In this activity, students will collect data on atmospheric carbon dioxide levels for 48 hours using a carbon dioxide sensor, then graph the data to see how the levels vary during different times of the day.
Students will learn about the carbon cycle, photosynthesis, and levels of carbon dioxide in the air.
This straightforward activity will show students the important role that plants play in the carbon cycle.
The PDF offers helpful explanations for how photosynthesis affects carbon dioxide levels, as well as an informative diagram of the fast carbon cycle.
Teachers will need carbon dioxide sensors and graph paper for this activity.
It takes 48 hours to collect the data, so teachers should plan accordingly.
The link for the U.S. Naval Observatory data does not work.
Before the activity, teachers could ask students to discuss the following questions in pairs or small groups:
What part do plants play in the carbon cycle?
How do you think photosynthesis affects carbon dioxide levels in the atmosphere?
Do you think that atmospheric carbon dioxide levels vary at different times of the day? If so, why?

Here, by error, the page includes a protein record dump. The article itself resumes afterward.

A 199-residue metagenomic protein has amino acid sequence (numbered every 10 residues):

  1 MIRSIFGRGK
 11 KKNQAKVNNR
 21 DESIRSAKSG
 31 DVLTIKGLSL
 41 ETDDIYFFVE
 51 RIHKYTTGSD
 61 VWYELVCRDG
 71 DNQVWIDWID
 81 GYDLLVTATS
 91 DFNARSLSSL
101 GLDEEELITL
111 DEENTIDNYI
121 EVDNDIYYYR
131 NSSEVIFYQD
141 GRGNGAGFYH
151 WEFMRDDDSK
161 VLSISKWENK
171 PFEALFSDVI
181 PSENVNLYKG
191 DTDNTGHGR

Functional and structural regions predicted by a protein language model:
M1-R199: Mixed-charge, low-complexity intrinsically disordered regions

Biology classes could use this experiment to explore the differences between CAM, C3, and C4 plants and discuss what evolutionary benefits each type of plant has that affects the concentration of carbon dioxide in the air surrounding these plants at different times.
As an extension, students could collect data on the carbon dioxide levels in two locations, one with lots of vegetation and another with no vegetation (e.g. a large parking lot) to see if the carbon dioxide levels vary throughout the day in the same way in both locations.
This resource provides insights into the variation of temperature and CO2, including the chemical reaction and processes in the carbon cycle in the earth-atmosphere-ocean system. This is recommended for teaching.
Science and Engineering
ESS2: Earth’s Systems
MS-ESS2-1 Develop a model to describe the cycling of Earth’s materials and the flow of energy that drives this process
HS-ESS2-6 Develop a quantitative model to describe the cycling of carbon among the hydrosphere, atmosphere, geosphere, and biosphere.
LS1: From Molecules to Organisms: Structures and Processes
MS-LS1-6 Construct a scientific explanation based on evidence for the role of photosynthesis in the cycling of matter and flow of energy into and out of organisms.
LS2: Ecosystems: Interactions, Energy, and Dynamics
MS-LS2-3 Develop a model to describe the cycling of matter and flow of energy among living and nonliving parts of an ecosystem.
HS-LS2-5 Develop a model to illustrate the role of photosynthesis and cellular respiration in the cycling of carbon among the biosphere, atmosphere, hydrosphere, and geosphere.